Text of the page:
Roberto Lugo does not have an image.
(Kensington, Philadelphia, PA, 1981 – )
Self-described "ghetto potter" Roberto Lugo uses porcelain, a medium traditionally reserved for the wealthy, to explore inequality and racial and social justice. His work often takes familiar shapes drawn from European and Asian ceramic traditions, including ginger jars, amphorae, and teapots, but their hand-painted surfaces take inspiration from street art and feature contemporary iconography, and celebrate important figures in Black and Latino culture.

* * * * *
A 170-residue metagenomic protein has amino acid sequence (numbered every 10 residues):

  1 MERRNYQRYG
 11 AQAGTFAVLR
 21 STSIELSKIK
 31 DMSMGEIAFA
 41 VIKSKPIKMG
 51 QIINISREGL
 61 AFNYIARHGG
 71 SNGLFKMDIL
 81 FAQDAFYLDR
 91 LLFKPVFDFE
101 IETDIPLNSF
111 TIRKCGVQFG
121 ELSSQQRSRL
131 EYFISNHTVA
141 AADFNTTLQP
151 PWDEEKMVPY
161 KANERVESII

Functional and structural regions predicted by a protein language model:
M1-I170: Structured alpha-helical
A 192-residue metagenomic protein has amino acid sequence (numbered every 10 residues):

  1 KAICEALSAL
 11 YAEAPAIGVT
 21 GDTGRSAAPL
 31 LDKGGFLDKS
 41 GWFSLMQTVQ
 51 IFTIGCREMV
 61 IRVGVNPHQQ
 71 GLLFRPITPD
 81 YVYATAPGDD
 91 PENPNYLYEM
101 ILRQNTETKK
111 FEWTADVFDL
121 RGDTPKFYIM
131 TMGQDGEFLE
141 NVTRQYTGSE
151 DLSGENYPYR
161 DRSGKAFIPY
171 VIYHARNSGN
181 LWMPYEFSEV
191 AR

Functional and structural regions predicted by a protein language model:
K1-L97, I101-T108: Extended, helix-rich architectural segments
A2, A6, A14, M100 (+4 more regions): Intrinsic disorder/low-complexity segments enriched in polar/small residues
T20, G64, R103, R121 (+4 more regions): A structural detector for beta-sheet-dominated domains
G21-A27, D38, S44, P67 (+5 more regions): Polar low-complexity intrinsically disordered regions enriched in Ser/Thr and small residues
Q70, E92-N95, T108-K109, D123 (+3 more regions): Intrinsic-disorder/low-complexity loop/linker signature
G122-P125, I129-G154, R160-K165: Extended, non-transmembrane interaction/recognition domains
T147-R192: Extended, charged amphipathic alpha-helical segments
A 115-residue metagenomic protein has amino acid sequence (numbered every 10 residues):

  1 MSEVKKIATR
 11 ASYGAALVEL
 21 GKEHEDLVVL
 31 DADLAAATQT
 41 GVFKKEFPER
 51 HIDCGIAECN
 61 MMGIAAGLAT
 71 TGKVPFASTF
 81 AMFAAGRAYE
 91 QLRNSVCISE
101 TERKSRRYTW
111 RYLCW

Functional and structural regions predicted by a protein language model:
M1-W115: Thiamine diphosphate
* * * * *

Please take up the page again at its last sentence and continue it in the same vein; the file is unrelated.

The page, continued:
In addition to his work with ceramics, Lugo is also an activist, spoken word poet, and educator. His work has been featured in exhibitions at the Crystal Bridges Museum of American Art, Houston Center for Contemporary Craft, and the Museum of Arts and Design in New York, among others. He is the recipient of numerous awards, including a 2019 Pew Fellowship, a Cynthia Hazen Polsky and Leon Polsky Rome Prize, and a US Artist Award. His work is found in the permanent collections of the Metropolitan Museum of Art, Los Angeles County Museum of Art, Philadelphia Museum of Art, The High Museum of Art, the Museum of Fine Arts Boston, Brooklyn Museum, Walters Art Museum, and more. He is currently an Assistant Professor at Tyler School of Art and Architecture in Philadelphia, PA.